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6 hidden spaces inside the world’s most famous architecture

There’s a tennis court in there somewhere. (iStock)

Discovering something new about something, well, old is perhaps one of the greatest joys of architectural history.

Trap doors, hidden rooms, secret bars … uncovering the latent lives of great buildings is a tantalizing game for which there exists no shortage of subjects.

Take New York’s Grand Central Terminal, whose “secrets” are plentiful: Accessible via a shared elevator, there’s both the now-famous (and closed for renovations) Campbell Apartment bar, the beloved clubby interiors of which went unchanged for decades, and the Vanderbilt tennis club, a favorite haunt for well-heeled Manhattanites to don their tennis whites.

In cities around the world, from Paris to Rome to London and beyond, similar treasures await discovery.

  • 1. Vanderbilt Tennis and Fitness Club, Grand Central Terminal, New York

    Opened in 2010, the Vanderbilt tennis club occupies a corner of Grand Central that’s held a rather unusual array of functions, among them a CBS recording studio and art gallery.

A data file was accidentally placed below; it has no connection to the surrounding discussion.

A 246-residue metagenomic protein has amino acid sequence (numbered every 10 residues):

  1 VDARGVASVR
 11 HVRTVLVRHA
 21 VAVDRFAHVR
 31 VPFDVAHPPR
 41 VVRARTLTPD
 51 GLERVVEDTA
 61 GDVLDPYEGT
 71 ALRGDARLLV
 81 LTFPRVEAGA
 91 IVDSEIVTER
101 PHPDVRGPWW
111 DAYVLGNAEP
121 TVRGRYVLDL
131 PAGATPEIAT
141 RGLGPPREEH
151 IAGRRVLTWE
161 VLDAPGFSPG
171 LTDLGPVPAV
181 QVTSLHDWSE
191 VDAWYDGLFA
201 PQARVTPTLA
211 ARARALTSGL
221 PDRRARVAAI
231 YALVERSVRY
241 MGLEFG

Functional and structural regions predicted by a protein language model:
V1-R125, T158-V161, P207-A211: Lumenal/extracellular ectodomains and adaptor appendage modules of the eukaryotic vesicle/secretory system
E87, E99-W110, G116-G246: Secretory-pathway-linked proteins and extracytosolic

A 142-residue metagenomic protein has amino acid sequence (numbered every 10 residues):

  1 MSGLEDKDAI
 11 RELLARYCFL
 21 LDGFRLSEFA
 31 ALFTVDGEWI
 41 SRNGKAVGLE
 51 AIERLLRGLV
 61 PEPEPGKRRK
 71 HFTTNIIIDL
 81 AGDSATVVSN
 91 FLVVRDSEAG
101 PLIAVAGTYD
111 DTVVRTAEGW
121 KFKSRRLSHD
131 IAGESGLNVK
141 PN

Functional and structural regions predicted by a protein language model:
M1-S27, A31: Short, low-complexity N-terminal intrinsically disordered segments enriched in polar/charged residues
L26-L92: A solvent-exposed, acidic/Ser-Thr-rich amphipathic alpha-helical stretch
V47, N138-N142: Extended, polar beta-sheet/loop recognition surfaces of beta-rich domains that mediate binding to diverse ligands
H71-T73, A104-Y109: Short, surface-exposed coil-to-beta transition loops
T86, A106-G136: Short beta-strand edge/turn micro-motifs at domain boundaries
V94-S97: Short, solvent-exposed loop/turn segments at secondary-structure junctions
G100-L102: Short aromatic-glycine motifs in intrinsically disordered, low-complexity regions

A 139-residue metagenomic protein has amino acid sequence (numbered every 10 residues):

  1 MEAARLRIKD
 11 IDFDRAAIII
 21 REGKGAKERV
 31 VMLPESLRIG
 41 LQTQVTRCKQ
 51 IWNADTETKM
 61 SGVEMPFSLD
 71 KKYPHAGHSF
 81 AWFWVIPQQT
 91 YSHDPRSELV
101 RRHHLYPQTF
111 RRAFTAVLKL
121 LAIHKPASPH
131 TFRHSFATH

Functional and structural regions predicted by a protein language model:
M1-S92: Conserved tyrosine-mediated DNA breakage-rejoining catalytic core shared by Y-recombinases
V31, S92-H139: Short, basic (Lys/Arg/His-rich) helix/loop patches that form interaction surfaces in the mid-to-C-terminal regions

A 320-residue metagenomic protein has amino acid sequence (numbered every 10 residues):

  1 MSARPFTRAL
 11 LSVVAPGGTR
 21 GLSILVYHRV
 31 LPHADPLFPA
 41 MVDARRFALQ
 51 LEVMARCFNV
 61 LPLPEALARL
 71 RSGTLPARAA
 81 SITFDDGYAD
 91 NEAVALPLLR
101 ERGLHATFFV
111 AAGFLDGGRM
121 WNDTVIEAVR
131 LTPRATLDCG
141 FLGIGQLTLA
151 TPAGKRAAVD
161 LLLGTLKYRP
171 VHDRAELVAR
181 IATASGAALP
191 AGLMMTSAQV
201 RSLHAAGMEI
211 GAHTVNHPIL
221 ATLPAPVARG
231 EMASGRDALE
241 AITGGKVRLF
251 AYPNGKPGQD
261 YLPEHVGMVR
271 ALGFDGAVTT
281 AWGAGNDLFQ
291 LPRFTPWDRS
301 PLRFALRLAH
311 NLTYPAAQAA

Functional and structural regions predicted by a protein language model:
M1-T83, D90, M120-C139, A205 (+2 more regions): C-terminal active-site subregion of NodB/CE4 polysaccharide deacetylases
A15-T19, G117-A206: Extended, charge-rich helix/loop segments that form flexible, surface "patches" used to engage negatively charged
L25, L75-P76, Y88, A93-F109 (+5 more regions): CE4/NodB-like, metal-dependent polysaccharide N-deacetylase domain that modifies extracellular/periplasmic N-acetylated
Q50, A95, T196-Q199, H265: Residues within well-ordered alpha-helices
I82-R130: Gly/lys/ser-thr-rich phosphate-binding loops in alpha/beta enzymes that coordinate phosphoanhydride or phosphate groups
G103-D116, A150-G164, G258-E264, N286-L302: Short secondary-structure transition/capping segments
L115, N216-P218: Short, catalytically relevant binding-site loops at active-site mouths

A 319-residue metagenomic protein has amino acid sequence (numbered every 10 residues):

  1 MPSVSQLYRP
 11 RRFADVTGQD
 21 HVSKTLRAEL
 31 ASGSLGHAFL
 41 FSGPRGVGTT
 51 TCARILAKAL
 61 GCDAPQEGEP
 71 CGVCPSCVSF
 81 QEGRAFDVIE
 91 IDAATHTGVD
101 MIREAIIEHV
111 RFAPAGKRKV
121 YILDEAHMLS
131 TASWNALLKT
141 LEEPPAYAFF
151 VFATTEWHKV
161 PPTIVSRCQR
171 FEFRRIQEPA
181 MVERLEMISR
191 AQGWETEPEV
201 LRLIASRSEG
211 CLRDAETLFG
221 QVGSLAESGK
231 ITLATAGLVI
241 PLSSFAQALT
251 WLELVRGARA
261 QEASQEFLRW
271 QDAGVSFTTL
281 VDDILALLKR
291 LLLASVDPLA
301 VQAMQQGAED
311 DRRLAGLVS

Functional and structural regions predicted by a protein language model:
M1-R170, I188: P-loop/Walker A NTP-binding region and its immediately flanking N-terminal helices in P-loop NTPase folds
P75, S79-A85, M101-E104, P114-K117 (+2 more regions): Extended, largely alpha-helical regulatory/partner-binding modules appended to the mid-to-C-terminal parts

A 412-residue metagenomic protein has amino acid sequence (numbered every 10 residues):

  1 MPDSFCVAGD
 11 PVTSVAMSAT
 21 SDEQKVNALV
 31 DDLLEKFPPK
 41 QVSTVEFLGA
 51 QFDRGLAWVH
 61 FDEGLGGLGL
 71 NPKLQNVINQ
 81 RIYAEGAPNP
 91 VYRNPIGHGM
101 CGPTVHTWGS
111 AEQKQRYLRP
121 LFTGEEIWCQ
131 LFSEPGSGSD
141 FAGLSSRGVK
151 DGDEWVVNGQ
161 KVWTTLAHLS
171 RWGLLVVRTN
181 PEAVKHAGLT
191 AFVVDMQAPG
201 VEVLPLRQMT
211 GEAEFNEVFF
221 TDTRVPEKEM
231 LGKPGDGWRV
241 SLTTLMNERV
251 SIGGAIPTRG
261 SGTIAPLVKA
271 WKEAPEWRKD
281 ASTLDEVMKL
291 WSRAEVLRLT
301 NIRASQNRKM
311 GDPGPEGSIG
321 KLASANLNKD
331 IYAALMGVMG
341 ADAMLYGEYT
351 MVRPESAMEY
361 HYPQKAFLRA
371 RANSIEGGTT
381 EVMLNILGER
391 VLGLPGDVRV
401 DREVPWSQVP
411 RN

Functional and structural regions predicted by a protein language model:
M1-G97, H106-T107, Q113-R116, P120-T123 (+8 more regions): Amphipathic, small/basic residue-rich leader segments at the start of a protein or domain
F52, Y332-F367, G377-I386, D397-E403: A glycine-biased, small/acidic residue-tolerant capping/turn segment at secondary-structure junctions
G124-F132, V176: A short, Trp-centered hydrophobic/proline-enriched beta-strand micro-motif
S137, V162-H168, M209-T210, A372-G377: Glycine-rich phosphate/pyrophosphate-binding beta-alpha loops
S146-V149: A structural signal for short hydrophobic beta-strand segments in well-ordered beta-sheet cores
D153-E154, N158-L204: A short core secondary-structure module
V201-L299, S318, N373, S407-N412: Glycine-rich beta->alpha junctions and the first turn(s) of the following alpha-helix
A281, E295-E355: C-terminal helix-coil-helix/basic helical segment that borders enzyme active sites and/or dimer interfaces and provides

• 2. Congressional Bunker, Greenbrier Hotel, West Virginia

    Hidden in the basement of the historic Greenbrier hotel in Sulphur Springs, W. Va., is a Cold War-era congressional bunker built 1958 to hide members of Congress in the event of a national emergency.

  • 3. Ons’ Lieve Heer op Solder, Amsterdam

    Fearing religious persecution in 1663, Amsterdam’s catholic contingent concealed a magnificent space of worship in the attic of a quintessential Dutch canal house. Today, the space is open to the public as a museum.

  • 4. Hall of Records, Mount Rushmore, Keystone, South Dakota

    Carved into the stone behind the iconic busts of Mount Rushmore lies a little known room whose initial purpose was to serve as a Hall of Records for the national monument. After its construction halted in 1939, the room was left largely untouched until 1998, when a box of records, an ode to its designer Gutzon Borglum, was placed inside.

  • 5. Le Showcase, Beneath the Pont Alexandre III, Paris

    On the Right Bank of Paris’ famously ornamented Pont Alexandre III exists a concealed staircase that leads adventurous nightlife seekers to Le Showcase, a cavernous stone nightclub nestled underneath the bridge.

  • 6. Operating Theater, St. Thomas’s Church, London

    Discovered in 1957, the operating theater at London’s St. Thomas’ church is the oldest of its kind — a space where medical students would watch and learn from live procedures — and is dated back to the church’s construction in 1822.